NPR: America’s Love Affair With Cars Over?
August 19, 2013
I’ve been pointing out to anyone that will listen, that for young people in America of my generation, having a car was a key not only to mobility, but much deeper, an essential tool for fulfilling the biological imperative. Simply put, you were a lot more likely to get lucky if you, or maybe your Dad, had a sweet ride with a cushy back seat.
Nowadays, the key to paradise is just as likely to be your network on facebook, instagram, and twitter. Result: for millenials, my kid’s generation, a car is less an essential than an expensive, and dispensable, option.
Technology changes things. Give people different options, and behaviors thought to be set in stone can evolve.
Listen here at NPR All Things Considered:
Studies show that teenagers are driving less, getting their licenses later, and waiting longer to purchase their first new car. NPR’s Sonari Glinton recently hit the streets to find out why, and discovered not having a car or not being able to afford one, has become a lot more common. The negative stigma around not having a car has also seems to have waned.
“My girlfriend drives me everywhere. That sounds sad, and 20 years ago I’d be considered pathetic, but it’s almost normal now to be that way,” says Mike Clubb, who is in his 20s.
Micheline Maynard, a veteran journalist who’s covered automobiles and transportation issues, now oversees the website CurbingCars.com. She tells NPR’s Don Gonyea that one of the most cited reasons behind this trend of young people waiting to get a car or their driver’s license is simply not having the time.
“Many states have now changed teen driving laws, so you have to spend a certain amount of time in the car with a parent,” Maynard says. “And people just shrug and say, ‘You know what, I don’t need to get a license right now.’ ”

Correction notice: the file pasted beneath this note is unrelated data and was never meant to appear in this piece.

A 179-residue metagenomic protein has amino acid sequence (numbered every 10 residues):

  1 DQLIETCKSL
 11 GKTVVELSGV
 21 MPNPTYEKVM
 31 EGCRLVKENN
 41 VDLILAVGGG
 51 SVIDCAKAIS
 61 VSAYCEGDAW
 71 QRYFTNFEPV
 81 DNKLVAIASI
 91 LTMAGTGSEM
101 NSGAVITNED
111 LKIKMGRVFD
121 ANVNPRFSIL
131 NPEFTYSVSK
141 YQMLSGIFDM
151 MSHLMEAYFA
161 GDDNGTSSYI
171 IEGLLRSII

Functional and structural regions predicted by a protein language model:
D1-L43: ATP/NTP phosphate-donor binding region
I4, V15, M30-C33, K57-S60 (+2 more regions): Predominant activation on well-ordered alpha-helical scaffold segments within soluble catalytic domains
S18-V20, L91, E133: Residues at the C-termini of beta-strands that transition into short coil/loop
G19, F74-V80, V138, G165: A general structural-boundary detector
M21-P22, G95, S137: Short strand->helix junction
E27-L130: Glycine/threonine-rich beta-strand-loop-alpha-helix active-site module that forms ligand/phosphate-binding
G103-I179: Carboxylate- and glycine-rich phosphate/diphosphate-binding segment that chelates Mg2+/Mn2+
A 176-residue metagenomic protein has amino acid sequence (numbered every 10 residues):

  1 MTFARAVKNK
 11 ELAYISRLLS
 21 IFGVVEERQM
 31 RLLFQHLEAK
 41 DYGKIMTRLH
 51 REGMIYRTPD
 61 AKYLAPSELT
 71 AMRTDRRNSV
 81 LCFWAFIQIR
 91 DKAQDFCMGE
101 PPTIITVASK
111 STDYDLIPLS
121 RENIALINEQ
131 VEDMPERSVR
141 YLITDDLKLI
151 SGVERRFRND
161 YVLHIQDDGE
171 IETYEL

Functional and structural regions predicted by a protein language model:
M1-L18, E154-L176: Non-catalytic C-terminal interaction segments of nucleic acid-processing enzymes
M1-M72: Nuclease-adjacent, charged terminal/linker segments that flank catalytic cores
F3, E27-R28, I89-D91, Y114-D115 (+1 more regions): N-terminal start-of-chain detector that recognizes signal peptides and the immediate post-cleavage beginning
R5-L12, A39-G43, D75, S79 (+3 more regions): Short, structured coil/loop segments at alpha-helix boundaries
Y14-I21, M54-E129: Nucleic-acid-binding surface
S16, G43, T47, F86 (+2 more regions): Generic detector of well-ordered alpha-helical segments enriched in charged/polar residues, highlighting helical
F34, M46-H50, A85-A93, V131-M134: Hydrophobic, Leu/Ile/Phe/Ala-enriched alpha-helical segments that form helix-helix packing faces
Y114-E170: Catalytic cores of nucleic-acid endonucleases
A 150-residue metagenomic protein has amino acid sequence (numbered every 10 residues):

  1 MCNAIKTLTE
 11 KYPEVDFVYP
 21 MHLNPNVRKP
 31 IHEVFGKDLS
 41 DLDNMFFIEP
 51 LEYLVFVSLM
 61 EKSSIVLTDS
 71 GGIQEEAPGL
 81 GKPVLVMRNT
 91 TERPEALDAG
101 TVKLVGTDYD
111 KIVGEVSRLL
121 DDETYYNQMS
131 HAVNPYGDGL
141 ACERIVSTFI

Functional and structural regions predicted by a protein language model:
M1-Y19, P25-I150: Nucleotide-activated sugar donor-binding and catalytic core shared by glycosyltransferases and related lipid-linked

Another reason often cited is money. Maynard says the average cost of a new car is about $30,000, before factoring in car insurance. Add in the high price of gas in some places and owning a car is simply too expensive for a young person.
There are also more transportation options available for those without a car, Maynard notes, from bikes, to ride shares, hourly car services and public transportation.
“Public transit is seeing record demand at this point in time,” she says. “I think people are looking at transportation now as ‘I use my car when I need it, but if there are other cheaper, faster ways to get somewhere I’ll use that as well.’ ”
All of this has car companies scratching their heads, Maynard says, about how to appeal to new and potential drivers.
Compared with the rest of the world, the U.S. has long been known as the gas guzzler country — the nation of the widest roads, largest vehicles and least amount of public transportation for the geography. That image could be changing, according to a new study that says driving in the U.S. has already peaked and will decline.
The U.S. is consuming less gasoline and driving fewer miles than it was a few years ago, and not just because of a still-under-performing economy, says a University of Michigan study. More fuel efficient crossovers have replaced big gas thirsty SUVs in many households. Younger drivers and retirement-age baby boomers are either going without automobiles, driving less, or living in or near urban centers where pubic transport and car sharing services are handy. An increase in telecommuting means fewer miles needed to get to work. It all adds up.
The importance of all this? The University of Michigan study says we may be at a peak automotive use in the U.S. Our levels of driving, car purchases and gasoline consumption won’t get above the peaks we saw in the early 2000s. If correct, that would impact auto industry and energy industry planning around auto-plant building, oil production, jobs, city planning and more.
The decline began before the economic recession, which suggests that the lower levels of driving per person and per household “could be long term,” says Michael Spivak, author of the study.